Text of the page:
Our venue is a charming smaller resort hotel right on the prime beach in the Golden Zone—Las Flores Beach Resort. Single rooms have two full size beds for 1755 pesos/night (about US$92); suites also have two beds, a guaranteed ocean view, sitting room, kitchenette, and terrace for 2539 pesos/night (about US$134). There are numerous less expensive options as well as more luxurious lodging if you prefer.

Register now to secure your early-bird reduced rate. Click here for more information, call +1-913-902-0243, or email Greg or Dianne at cd@culturaldetective.com. We look forward to working with you, and thank you for all you do to promote much-needed intercultural competence in this world of ours!

Theater Facilitates Difficult Conversations

American DreamsIncreasingly US American families are split between red and blue, torn over how to deal with issues ranging from immigration to women’s bodies to world trade. Young and old report that they no longer talk politics or religion with even their closest friends; there seems to be no space for the crucially important task of discussing and thinking deeply in community about important yet delicate matters facing the nation.

News feeds now have razor-thin aim, reinforcing what we already believe, hardening and emotionalizing beliefs into convictions so that we feel anger towards our neighbors. Amidst this reality are frequent revelations about foreign powers feeding the frenzy of hatred; their active fomenting of division within US American society is the newest weapon of mass destruction.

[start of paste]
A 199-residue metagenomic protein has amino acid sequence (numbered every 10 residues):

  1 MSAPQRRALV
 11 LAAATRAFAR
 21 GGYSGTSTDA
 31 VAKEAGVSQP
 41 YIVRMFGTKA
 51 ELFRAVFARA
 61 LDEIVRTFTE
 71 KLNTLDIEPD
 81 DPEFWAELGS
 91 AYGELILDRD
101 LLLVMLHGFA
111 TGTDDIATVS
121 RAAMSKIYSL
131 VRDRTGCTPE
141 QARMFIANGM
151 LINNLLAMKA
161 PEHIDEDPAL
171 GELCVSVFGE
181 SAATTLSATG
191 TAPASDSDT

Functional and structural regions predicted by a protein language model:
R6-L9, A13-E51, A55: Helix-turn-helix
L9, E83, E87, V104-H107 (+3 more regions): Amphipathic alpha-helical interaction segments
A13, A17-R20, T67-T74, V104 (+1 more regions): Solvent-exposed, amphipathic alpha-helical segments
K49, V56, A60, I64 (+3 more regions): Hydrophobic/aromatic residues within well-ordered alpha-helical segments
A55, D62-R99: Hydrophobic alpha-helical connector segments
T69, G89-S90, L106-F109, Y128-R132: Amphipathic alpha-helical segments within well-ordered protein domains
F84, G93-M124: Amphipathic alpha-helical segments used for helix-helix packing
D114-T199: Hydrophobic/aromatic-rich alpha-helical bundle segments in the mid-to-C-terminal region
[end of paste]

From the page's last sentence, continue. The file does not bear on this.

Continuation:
How do we reclaim our public spaces for civil discourse? Can we think things through together, deeply and constructively, without degenerating into insults? One new hope has presented itself in the form of an extremely well-reviewed interactive play called “American Dreams.” According to the website, “American Dreams” is:

“An immersive, interactive theatrical event that imagines a world where the only way to become a U.S. citizen is by competing in a nationally-televised game show run by the U.S. government.

The live “studio” audience votes after each of the five rounds, determining which contestant will win the ultimate prize — citizenship to the “greatest country on earth.”